What Is a Phobia? 7 Common Phobias and How To Beat Them

Woman scared

Phobias, considered to be a type of anxiety disorder, affect close to 15% of the population in the United States. From fear of water to fear of clusters of holes, the list of phobia possibilities are infinite.

In this blog post, we will explore the basics of phobias, some of the most common forms of the disorder, and some of the most effective ways to cope with a phobia if you have one.

As someone who used to have an intense phobia myself (emetophobia, or the fear of seeing someone vomit), and currently has a phobia (trypophobia, or the fear of clusters of holes) I can speak first-handedly to the deep-seated anxiety and distress that comes with this condition.

Phobias are defined as “an excessive and irrational fear reaction.” If you have a phobia, you may experience a deep sense of dread or panic when you encounter the source of your fear. The fear can be of a certain place, situation, or object. Unlike general anxiety disorders, a phobia is usually connected to something specific.

Symptoms that might arise when someone engages with the object of their phobia include:

  • Panic attacks
  • Sweating, shivering or shaking
  • Heart palpitations
  • Nausea
  • Uncontrollable sobbing and or screaming

Let’s explore some of the most common phobias.

1. Agoraphobia

Agoraphobia is a phobia characterized by symptoms of distress that arise when someone has to leave their home. This is typically due to perceptions that the outside environment is unsafe and that should they experience distress or fear far away from home, there would be no easy way to return.

Examples include: leaving home alone, using public transportation such as buses and trains, and being in open spaces such as malls and parking lots.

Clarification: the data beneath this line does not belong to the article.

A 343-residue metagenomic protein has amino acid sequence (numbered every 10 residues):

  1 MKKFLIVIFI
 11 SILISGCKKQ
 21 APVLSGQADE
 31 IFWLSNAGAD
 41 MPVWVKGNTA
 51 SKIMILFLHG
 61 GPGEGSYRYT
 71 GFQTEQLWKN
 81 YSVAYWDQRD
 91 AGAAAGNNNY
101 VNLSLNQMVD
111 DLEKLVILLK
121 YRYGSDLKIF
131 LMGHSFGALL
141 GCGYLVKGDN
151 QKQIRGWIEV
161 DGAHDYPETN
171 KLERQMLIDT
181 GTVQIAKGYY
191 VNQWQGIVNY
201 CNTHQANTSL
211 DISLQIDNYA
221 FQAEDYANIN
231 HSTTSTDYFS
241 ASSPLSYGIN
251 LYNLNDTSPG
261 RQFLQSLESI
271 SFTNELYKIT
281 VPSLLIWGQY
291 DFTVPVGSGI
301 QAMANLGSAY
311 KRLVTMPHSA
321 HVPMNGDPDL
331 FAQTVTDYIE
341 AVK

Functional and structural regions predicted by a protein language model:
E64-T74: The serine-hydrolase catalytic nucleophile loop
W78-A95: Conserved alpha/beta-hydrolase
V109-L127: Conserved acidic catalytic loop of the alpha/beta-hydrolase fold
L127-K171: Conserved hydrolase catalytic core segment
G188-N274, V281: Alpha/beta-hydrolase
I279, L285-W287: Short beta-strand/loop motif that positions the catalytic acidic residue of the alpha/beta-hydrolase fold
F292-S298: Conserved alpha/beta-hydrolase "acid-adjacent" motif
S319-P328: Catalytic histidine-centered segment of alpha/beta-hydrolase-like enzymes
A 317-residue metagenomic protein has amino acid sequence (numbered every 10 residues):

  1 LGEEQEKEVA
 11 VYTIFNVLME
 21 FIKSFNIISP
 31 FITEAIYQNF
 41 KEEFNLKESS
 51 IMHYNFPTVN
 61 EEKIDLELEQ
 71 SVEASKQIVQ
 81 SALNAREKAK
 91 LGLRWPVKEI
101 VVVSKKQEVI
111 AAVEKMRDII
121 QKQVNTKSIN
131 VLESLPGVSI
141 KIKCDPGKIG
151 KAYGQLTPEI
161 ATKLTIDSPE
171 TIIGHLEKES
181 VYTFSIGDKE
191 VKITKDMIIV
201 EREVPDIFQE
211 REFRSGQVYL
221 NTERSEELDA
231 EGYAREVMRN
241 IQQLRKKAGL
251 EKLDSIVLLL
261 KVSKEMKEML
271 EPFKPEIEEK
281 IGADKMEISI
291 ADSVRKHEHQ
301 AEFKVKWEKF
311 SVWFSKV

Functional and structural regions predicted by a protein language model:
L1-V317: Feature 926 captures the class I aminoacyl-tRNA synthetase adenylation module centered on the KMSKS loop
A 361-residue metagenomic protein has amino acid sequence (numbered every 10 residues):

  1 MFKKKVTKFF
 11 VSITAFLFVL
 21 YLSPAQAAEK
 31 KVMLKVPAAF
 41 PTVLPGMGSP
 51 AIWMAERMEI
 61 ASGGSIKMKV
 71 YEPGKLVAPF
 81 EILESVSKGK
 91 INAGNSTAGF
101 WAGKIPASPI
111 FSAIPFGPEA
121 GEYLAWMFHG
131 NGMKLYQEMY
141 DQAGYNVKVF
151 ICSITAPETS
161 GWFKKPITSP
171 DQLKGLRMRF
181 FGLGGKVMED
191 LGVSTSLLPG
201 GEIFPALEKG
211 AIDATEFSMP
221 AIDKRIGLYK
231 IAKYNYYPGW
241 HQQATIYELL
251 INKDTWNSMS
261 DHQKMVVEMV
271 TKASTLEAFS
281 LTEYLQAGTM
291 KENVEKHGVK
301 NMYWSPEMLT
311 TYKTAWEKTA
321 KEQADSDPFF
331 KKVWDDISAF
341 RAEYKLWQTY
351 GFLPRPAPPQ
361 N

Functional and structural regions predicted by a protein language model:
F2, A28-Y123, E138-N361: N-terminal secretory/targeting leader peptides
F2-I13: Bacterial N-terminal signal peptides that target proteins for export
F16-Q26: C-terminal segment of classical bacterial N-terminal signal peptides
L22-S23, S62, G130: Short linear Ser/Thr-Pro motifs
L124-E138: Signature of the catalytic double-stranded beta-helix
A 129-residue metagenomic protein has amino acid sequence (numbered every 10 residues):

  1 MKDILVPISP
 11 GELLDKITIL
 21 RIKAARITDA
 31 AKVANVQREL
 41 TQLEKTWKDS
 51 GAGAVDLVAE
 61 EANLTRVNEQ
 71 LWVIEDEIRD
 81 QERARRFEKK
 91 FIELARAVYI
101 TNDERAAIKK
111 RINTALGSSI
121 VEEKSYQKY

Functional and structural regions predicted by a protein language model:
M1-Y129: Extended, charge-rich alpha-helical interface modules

2. Trypophobia

Trypophobia is a phobia of clusters of holes. The most common symptom for people with trypophobia is experiencing nausea when exposed to closely-packed holes or surfaces that have holes placed closely together.

Examples include: the new iPhone camera with three holes, beehives, sponges, animals with spotted patterns.

3. Aerophobia

Aerophobia is the persistent fear of flying. Those who have this phobia experience severe anxiety around flying, even though many realize that flying itself does not pose a threat to them.

Examples include: flying in airplanes or helicopters, drafts of fresh air.

4. Claustrophobia

Claustrophobia, one of the most common phobias in the United States, is the fear of being enclosed in a small space or being closed in at all. Those with claustrophobia might find themselves fearful of elevators, MRI scanning machines, and other similar situations in which they would be enclosed with seemingly no escape.

Examples include: riding elevators, driving in congested traffic, being locked in a windowless room.

5. Acrophobia

Acrophobia is a phobia characterized by an extreme fear of heights even when the fear is seemingly irrational or the height itself poses no threat. Acrophobia can sometimes be developed from a traumatic personal experience with falling from large heights or simply watching someone fall from a high place.